CASE: European Court of Human Rights Blocks Deportatio
The European Court of Human Rights in Strasbourg (ECtHR) today handed down its judgment in the case of Othman v United Kingdom (2012), ruling that the UK cannot deport Omar Othman (Abu Qatada) to Jordan. Although diplomatic assurances between the two countries could ensure his safety from torture on return in principle (and thus not breaching the absolute ban on torture in Article 3 of the European Convention on Human Rights – ECHR), the court held that there would be a likely breach of his right to a fair trial there (under Article 6 ECHR) due to a real risk of the use of evidence obtained through torture. This is the first time that the court has held that a deportation or expulsion would be a violation of Article 6 (right to a fair trial) based on the international consensus that evidence obtained through torture is inadmissible.
Mr Othman had previously lost his case at SIAC. The judgment in this case has taken over three years to be made. The judgment is not final and the Home Secretary has three months to appeal before it is binding. Theresa May is said to be “disappointed” by the judgment. Mr Othman will remain in prison until the Home Office has decided what action it will take. The impact this will have on others also facing deportation on national security grounds on the basis of memoranda of understanding with regimes that are known to torture is unclear. The Home Office has again reiterated its determination to pursue this policy. In view of revelations made over the past year of British collusion with regimes in the Middle East in particular, through documents and evidence brought to light by the “Arab Spring”, the reliability and credibility of such memoranda should be all the more questionable.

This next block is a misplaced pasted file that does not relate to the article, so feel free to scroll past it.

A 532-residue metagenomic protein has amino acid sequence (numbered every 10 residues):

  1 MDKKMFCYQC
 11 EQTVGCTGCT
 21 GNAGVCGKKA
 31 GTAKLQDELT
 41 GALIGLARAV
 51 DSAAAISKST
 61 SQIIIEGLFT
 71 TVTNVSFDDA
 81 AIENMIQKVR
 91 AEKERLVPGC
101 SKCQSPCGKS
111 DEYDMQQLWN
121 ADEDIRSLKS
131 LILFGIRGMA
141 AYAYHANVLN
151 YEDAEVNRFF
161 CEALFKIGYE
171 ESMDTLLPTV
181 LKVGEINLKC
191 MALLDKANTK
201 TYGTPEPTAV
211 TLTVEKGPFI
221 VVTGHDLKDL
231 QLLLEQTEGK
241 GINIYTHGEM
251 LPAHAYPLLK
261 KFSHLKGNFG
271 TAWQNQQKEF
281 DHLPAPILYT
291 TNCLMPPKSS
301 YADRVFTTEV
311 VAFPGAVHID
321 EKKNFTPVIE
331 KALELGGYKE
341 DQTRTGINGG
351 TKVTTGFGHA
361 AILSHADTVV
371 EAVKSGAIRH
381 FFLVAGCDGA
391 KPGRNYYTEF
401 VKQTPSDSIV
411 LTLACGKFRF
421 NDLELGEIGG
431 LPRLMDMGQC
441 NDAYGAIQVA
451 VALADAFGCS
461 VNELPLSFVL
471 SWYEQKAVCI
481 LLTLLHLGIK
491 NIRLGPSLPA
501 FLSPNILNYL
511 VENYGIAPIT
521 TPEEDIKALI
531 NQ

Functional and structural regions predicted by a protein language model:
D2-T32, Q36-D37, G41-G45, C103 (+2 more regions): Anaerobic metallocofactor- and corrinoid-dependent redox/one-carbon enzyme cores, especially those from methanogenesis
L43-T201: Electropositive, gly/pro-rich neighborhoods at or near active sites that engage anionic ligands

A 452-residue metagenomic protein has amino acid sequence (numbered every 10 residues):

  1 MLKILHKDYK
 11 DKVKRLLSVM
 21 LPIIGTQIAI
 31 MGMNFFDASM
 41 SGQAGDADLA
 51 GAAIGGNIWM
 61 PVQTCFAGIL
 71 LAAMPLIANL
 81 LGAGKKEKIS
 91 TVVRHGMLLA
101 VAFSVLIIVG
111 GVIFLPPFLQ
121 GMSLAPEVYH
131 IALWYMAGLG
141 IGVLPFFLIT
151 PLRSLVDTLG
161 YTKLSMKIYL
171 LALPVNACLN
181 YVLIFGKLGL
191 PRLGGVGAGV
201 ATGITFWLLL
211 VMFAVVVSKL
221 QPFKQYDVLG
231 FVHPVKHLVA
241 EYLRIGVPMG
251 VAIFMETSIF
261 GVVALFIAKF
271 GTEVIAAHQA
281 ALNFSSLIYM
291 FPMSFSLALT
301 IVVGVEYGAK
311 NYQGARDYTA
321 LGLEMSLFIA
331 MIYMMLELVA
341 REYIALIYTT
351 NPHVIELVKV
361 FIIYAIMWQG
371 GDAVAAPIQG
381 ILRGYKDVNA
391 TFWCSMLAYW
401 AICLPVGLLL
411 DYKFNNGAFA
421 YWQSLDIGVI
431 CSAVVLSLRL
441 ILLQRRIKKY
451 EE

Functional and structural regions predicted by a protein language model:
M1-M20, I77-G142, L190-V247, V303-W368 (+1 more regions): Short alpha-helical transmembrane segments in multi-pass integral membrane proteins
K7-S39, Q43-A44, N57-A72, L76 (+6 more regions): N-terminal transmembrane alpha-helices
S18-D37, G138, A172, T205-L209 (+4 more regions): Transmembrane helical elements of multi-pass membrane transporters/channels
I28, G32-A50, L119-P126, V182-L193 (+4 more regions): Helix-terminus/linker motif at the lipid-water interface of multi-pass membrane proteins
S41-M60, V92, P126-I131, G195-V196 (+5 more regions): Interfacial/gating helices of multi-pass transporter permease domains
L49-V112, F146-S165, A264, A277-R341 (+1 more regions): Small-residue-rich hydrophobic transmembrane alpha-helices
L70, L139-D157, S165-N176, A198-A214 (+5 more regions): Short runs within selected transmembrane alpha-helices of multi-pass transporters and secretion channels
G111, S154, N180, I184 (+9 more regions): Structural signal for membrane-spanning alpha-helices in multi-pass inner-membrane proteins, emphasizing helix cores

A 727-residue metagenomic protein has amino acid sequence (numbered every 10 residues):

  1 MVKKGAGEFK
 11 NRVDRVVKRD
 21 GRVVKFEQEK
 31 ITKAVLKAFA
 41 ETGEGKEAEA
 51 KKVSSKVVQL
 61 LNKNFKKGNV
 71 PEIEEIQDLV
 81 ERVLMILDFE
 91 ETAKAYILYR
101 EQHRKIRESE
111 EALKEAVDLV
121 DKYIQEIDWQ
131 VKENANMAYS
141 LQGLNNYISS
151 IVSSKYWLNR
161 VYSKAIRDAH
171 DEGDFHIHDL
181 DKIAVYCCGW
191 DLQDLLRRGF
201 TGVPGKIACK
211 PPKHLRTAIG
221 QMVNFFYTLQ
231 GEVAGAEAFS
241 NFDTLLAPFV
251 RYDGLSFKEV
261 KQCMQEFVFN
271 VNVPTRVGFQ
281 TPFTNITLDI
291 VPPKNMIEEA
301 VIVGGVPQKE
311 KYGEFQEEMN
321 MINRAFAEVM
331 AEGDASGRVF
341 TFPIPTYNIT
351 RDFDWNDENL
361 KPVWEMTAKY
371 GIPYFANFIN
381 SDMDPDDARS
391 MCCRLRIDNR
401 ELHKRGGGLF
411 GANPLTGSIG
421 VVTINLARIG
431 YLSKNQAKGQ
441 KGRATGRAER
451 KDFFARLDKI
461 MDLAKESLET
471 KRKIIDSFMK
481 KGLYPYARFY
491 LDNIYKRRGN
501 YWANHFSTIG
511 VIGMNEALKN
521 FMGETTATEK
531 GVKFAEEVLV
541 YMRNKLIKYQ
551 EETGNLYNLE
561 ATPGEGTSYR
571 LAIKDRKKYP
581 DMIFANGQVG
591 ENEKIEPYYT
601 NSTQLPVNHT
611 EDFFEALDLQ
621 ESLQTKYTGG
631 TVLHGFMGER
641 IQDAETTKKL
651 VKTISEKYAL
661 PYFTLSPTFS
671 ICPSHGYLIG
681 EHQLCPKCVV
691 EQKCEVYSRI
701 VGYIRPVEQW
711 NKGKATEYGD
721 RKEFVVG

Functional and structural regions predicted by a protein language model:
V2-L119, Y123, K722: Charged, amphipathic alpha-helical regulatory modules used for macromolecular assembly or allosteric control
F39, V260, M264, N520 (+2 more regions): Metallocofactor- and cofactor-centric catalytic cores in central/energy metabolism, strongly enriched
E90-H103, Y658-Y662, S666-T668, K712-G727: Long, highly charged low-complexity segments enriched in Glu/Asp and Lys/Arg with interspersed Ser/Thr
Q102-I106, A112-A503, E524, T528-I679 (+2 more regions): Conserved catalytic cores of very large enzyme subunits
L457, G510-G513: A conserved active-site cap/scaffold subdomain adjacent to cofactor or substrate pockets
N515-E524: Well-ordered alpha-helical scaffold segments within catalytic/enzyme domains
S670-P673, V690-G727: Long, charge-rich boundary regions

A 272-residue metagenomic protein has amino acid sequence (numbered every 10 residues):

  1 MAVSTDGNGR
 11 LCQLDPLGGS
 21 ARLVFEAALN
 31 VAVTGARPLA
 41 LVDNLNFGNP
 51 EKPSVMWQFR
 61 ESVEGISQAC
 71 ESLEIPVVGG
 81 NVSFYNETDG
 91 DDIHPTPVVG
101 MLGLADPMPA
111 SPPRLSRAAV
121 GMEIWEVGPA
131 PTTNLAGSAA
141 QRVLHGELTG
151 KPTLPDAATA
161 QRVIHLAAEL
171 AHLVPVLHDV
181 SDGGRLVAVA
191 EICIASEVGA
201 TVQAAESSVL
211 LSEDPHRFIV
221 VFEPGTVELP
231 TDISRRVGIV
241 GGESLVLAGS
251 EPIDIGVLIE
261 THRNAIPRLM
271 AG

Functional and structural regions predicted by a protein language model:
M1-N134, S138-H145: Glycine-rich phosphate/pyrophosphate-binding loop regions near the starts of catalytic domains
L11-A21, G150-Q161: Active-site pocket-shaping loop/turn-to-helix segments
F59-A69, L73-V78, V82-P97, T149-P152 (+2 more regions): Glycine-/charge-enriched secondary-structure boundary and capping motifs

The full judgment can be read at (with a summary of the case over the past ten years):
ECtHR Press Release on the judgment:
Statements by parties intervening in the case:
A useful summary of the case:
Comment by Amnesty International UK:
From the press: